The company also guarantees that all its flight crew are trained to standards that are above regulatory requirements and have elevated minimum levels of flight experience. According to the company’s CEO, Mark Booth, “Many businesses find that choosing charter simply leaves too much to chance.”
Air Partner refuted the suggestion that the ad hoc charter sector is inherently less reliable. It insists that Europe has a readily available supply of high-quality charter operators and that it, too, audits safety factors such as crew training to exacting standards.
That said, NetJets Europe’s core fractional-ownership program does appear to be gaining momentum, having for several years struggled to take root after its launch in spring 1996. According to Booth, it expects to sell 15 to 20 complete aircraft this year, having doubled the size of its business in each of the past three years. And it is finally expected to turn a profit next year.
This year has seen NetJets introduce new aircraft types to its European fleet, which is registered in Portugal under a commercial aircraft operator’s certificate (AOC). The new jets include the GIV-SP and the GV, with the first examples of these types having been added to the AOC last month. In September a pair of Falcon 2000EXs is due to arrive, at which point NetJets Europe will offer a minimum of four long-range aircraft in Europe.
The typical NetJets Europe flight is now about one-and-three-quarter hours in duration. This year the company has extended the zone in which clients can fly without incurring supplementary charges. It now includes eastern Europe, Russia and Turkey. The expansion two months ago of the European Union into former Eastern Bloc states, such as Hungary and the Czech Republic, is spurring western European companies to increase their business links into a region that is still poorly served by scheduled airlines. This is expected to be a significant driver of demand for business aircraft.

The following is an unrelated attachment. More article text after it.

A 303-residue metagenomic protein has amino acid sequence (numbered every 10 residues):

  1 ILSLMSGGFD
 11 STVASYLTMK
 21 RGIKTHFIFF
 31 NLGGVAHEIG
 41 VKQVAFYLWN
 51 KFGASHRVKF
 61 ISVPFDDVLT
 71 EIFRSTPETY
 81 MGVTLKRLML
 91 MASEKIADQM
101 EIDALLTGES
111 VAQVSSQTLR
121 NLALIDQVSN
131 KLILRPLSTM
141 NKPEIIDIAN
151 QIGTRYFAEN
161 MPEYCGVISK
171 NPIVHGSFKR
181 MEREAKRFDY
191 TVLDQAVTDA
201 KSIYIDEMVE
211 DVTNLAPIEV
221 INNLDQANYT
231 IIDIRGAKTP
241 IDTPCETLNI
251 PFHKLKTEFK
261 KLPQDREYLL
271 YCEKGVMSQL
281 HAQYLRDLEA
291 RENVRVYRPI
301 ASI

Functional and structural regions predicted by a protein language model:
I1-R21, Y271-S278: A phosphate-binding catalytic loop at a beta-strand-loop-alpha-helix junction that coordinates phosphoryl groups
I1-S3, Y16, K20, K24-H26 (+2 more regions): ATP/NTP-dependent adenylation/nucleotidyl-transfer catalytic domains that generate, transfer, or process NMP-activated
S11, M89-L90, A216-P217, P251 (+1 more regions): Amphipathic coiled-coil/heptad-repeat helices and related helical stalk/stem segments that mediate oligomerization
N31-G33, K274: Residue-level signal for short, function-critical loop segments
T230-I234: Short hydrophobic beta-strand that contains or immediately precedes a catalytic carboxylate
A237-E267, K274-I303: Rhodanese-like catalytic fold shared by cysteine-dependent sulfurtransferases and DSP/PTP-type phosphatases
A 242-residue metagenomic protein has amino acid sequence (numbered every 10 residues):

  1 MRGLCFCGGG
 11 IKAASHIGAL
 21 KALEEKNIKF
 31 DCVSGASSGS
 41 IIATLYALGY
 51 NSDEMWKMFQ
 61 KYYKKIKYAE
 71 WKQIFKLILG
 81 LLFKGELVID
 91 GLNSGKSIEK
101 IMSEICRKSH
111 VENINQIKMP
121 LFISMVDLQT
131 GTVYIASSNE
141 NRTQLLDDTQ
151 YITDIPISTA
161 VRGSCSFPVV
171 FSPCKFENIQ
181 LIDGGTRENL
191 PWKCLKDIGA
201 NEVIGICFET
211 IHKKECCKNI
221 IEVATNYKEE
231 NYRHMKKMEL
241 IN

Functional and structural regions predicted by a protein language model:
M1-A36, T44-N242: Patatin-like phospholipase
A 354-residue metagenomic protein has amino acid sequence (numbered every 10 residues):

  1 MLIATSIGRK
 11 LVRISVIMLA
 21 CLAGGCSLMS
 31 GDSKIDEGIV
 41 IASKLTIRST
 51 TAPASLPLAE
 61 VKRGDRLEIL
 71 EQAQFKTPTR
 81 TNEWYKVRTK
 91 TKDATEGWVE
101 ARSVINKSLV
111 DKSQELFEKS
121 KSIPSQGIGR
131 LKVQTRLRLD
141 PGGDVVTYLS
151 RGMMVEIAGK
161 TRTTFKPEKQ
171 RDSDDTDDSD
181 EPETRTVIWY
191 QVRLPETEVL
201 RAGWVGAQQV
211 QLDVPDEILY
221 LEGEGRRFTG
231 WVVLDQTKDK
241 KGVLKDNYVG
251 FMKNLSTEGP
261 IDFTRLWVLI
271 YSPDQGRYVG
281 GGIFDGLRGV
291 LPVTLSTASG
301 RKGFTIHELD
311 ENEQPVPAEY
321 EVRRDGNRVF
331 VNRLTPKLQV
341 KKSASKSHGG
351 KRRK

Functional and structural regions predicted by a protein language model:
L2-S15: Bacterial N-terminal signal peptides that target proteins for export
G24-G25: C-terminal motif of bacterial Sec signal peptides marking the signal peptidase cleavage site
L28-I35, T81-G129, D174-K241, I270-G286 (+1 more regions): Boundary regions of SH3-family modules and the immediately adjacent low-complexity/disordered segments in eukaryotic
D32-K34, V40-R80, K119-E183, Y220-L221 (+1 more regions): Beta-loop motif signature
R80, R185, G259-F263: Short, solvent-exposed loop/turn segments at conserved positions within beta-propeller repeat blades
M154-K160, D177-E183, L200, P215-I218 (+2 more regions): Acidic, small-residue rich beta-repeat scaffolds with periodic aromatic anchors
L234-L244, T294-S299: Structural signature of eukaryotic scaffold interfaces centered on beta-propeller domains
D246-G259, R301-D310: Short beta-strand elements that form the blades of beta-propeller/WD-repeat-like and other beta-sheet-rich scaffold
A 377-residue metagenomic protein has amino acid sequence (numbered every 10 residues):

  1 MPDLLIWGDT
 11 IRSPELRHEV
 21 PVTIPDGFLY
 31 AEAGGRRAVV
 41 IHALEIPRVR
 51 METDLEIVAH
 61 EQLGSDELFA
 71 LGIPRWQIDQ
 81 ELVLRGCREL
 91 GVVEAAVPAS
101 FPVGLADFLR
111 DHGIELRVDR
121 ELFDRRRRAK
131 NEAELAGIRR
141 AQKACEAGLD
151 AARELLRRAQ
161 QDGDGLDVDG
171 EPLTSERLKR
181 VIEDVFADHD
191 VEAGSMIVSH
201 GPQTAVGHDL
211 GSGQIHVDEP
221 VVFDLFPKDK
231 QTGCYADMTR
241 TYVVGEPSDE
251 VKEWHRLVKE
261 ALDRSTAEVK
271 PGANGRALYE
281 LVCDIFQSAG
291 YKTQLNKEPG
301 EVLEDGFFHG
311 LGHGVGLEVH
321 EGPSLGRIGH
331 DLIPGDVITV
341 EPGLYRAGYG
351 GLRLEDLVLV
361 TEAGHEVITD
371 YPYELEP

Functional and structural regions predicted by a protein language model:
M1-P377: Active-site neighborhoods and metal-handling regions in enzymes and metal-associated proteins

NetJets has also abolished the ferry charges previously attached to transatlantic flights in GIVs and GVs. This applies to any flight originating or terminating in the continental U.S. and is intended to encourage interchange use of aircraft between the North American and European programs. Corporate Card customers can also use NetJets aircraft in North America.
Meanwhile, the renamed NetJets Europe Private Jet Card offers exactly the same terms as the former Marquis Private Jet Card. For example, 25 occupied hours in
a Citation Bravo costs €109,000. The Marquis operation in Europe has now been fully absorbed into NetJets, which decided it no longer wished to operate a different brand for its prepaid flight-hours offering.
According to Booth, a sea change in NetJets’ approach to marketing and running its programs was necessary to make them successful in Europe. When the former television executive took the reins in 2001, he found a company still largely run from the U.S. that had not grasped Europe’s distinct business cultures and trading cycles.
The London-based management team of NetJets Europe now has almost full autonomy and it has devised its own marketing materials in numerous European languages.
In Booth’s view, NetJets has become more attuned and responsive to the European marketplace over the past couple of years. For example, a few months ago one of his friends called him from the exclusive French ski resort of Chambery to say that the place was packed with wealthy individuals grumbling to each other about what miserable scheduled airline journeys they had had to get on the piste. Booth was down there in just a few hours and had sold thee aircraft shares before the day was out.